LOS ANGELES - Extremely Loud and Incredibly Close, director Stephen Daldry's film slated for a Christmas day limited release from Warner Bros. Pictures, expanding to wide release January 20th, was the first major studio production to shoot with the ARRI ALEXA camera in a Codex/ARRIRAW workflow. It was also the first digitally captured film for veteran cinematographer Chris Menges, ASC, BSC.
This new workflow provided the production with a number of distinct benefits. The uncompressed ARRIRAW data output resulted in unsurpassed image quality and maximum flexibility for post production processing. The solid state Codex data packs used to capture the raw camera data provided rock-solid reliability and a way to jump-start the process of preparing dailies, back-up media and post production deliverables. Codex technology also provided the means for collecting complex metadata, including camera settings, notes from the director and DP, and other vital production information, making it instantly accessible to downstream members of the production and post production team.
1st AC Gregor Tavenner, who had previously worked with ALEXA and Codex technology on the Martin Scorsese film Hugo, described the Codex/ARRIRAW workflow as both a boon to production efficiency and easy to integrate with traditional production practices. "Once you are familiar with the Codex system, it is very easy to use," Tavenner says. "It is ergonomically designed and robustly built. For the war film World War Z, we carried nine Codex Onboard units across the ocean with great success."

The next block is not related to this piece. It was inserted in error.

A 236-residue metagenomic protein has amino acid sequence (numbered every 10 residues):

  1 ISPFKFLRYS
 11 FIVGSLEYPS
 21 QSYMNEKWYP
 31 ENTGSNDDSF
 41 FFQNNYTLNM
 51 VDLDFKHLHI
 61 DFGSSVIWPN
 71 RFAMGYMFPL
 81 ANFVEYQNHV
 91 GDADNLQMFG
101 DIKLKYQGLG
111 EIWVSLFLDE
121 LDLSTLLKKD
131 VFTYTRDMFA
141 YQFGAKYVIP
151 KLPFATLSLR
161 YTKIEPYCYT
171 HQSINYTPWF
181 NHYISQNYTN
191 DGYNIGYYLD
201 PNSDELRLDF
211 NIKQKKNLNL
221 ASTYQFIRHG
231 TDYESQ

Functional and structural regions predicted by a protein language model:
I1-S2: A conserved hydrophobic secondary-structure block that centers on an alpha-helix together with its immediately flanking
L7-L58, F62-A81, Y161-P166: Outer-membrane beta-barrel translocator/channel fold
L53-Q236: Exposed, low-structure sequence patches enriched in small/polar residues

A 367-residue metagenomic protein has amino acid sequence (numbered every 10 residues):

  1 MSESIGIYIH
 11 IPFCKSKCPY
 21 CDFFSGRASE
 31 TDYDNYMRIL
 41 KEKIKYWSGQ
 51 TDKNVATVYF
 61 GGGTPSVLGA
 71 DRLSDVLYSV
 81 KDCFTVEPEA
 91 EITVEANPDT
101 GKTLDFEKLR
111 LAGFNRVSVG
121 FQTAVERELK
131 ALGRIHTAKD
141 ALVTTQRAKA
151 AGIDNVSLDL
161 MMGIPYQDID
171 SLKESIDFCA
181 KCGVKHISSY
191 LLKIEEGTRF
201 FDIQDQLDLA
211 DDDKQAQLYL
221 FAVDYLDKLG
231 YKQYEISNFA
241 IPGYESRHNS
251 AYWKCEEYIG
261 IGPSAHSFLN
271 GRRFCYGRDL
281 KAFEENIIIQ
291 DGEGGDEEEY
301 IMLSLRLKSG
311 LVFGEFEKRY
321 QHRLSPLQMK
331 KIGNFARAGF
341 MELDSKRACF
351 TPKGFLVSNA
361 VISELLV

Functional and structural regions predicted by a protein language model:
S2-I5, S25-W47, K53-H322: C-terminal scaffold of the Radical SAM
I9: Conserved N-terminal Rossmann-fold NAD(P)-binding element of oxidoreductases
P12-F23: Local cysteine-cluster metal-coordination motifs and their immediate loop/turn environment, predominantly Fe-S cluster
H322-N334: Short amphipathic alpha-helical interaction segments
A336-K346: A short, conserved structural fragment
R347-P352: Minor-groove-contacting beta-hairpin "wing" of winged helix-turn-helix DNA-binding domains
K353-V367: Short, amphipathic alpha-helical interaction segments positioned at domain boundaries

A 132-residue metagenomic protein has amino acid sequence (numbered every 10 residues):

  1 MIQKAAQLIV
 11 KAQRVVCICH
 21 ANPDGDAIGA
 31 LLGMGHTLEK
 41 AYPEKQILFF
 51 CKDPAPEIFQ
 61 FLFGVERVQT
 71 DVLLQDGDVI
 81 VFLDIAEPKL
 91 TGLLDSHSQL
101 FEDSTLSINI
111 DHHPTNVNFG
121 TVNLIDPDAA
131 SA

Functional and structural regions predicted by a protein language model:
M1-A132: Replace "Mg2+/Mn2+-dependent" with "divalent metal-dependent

On Extremely Loud & Incredibly Close, the dailies workflow was simple and straightforward. When Codex data packs were removed from the ALEXA, a technician reconciled the metadata with the camera reports and recorded backup copies to an on-set RAID. The data packs were then sent to Deluxe for dailies and deliverables processing. Deluxe also made LTO backups. The data packs were then returned to the set for reuse.
Tavenner notes that the emergence of raw camera media holds enormous creative promise for film productions, but requires the support of proven workflow technology. "None of the new raw technology is useful without the support behind it," he notes. "We have had great service throughout the introduction of ARRIRAW, and we look forward to its further development. I am particularly excited about the possibility of 60 FPS ARRIRAW, which in my mind is quite a useful option that we've had with film cameras since the Nineties."